Operation Hoo?

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Liverpool Scottish 1st Battalion marching at RAF Finningley (Doncaster) March 1940,
prior to moving to the East Anglia/Sutton Hoo area a few weeks later.
Courtesy of Liverpool Scottish Museum Archive.

The popularity of the Netflix film The Dig has caused quite a stir with renewed interest and wonderment of the Sutton Hoo archaeological excavations centred on Anglo-Saxon burial mounds in Suffolk. There is some fascinating evidence for the Anglo Saxon period in Merseyside, and an even more remarkable link directly between Liverpool and the Sutton Hoo excavation has also come to light! 

In my work caring for the King’s Regiment collection, I have contact with a number of researchers. One such researcher Peter Brydon alerted me to the link between the Liverpool Scottish and Sutton Hoo! Peter, a retired Chartered Surveyor with a life-long interest in the King’s Regiment, watched The Dig with interest and was reminded of a meeting some years ago with retired soldier, George Price.

Private George Price

Private George Price pictured at camp in his Liverpool Scottish uniform

A mysterious assignment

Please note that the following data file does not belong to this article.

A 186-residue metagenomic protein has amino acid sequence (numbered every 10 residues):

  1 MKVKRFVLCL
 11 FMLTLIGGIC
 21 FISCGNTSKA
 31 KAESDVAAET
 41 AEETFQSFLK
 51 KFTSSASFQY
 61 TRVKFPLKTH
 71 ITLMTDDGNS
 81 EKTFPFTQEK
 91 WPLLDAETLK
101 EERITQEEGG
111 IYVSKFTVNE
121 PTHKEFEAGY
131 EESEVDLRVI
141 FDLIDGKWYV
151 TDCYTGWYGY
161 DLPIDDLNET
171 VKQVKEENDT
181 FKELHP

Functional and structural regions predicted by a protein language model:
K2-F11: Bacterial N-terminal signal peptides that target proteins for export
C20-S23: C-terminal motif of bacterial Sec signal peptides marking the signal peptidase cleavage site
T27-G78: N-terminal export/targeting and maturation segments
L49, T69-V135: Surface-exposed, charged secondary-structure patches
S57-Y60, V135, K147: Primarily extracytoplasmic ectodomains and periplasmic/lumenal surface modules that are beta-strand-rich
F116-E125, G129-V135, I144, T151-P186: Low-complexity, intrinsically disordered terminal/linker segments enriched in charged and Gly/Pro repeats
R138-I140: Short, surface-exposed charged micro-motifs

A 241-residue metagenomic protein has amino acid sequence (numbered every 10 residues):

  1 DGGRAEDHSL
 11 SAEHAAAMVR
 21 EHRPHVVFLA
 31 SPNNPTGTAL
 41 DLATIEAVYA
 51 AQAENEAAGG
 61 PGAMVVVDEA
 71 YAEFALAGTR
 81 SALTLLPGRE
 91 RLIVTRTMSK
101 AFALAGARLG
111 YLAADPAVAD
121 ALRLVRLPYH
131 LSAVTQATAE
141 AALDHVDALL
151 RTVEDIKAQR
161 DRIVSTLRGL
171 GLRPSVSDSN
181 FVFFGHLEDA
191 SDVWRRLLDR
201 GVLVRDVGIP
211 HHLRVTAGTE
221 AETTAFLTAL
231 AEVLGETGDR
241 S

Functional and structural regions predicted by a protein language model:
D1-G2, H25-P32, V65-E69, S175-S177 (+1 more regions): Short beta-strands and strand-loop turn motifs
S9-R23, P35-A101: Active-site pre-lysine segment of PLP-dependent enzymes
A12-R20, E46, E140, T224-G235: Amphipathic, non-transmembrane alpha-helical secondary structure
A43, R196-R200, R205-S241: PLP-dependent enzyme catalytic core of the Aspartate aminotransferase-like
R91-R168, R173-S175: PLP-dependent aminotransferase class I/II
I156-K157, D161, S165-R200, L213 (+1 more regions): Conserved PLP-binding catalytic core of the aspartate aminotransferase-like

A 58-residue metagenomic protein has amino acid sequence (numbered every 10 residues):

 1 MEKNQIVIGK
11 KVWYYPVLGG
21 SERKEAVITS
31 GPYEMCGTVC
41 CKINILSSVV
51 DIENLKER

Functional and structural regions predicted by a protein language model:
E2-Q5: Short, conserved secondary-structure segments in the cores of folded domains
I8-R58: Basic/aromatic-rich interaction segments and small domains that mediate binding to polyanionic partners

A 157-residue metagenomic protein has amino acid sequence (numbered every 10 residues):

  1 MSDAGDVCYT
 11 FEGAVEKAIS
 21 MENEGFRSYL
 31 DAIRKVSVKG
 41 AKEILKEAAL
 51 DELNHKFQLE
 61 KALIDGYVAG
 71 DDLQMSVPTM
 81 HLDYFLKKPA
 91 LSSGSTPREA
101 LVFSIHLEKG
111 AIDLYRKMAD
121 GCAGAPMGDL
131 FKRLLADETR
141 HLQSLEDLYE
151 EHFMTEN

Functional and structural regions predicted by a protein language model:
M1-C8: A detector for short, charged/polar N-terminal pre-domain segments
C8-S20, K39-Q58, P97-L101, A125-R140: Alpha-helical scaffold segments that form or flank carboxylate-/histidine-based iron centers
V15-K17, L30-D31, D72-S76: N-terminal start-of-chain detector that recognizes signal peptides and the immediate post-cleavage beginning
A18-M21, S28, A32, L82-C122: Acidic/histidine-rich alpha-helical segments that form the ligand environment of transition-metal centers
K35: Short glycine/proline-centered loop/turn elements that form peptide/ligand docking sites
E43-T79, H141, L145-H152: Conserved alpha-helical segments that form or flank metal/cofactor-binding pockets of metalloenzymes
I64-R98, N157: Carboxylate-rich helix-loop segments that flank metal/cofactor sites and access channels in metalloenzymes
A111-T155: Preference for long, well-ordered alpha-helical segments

George had served with the 1st Battalion of the Liverpool Scottish during the Second World War. George had showed Peter a letter detailing some of his wartime memories which included a rather curious experience while he was stationed at Woodbridge, Suffolk in 1939. He was called upon to take charge of a loading party to assist with:

"...an army/civilian operation in the Sutton woods area... given a map reference in the woods and told to report for instructions on arrival at our destination, which was a clearing, crammed with tents... There was a tall lady in charge and when the ‘tentage’ was opened up, it revealed stacks of boxes and crates with code letters... The army lorries were lined up in convoy order, and the loading started... It was a highly secret operation. no conjecture; no questions; no guessing; no comments! Loading went on throughout the day and finally, when the loading was finished the convoy set off for an unknown destination." 

George went on to speculate,

‘So what was in those boxes? ...en route to somewhere for safe-keeping, America? Canada? The Cheshire Salt Mines? I believe we had been handling the despatch of the SUTTON HOO BOAT TREASURE!’   

George’s memory was detailed in many regards, but a little hazy in others, he thought that the lady who had asked for the boxes to be moved was named Mrs Peters, it is likely that it was, in fact, Mrs Pretty – the landowner and sponsor of the original excavations at Sutton Hoo. 

formal group photo of soldiers in uniform with kilts

Officers of the 1st Battalion Liverpool Scottish, Woodbridge, 15 May 1940. Courtesy of Liverpool Scottish Museum Archive.

Liverpool Scottish 1st and 2nd Battalions were in the vicinity of the site of the Sutton Hoo up until November 1940. Both battalions (as from 1937) were part of the Queen’s Own Cameron Highlanders, although still part of the 55th (West Lancashire) Division. War diaries are currently being transcribed by the Liverpool Scottish Archive and may eventually help to shed more light on both battalion’s movements around this time.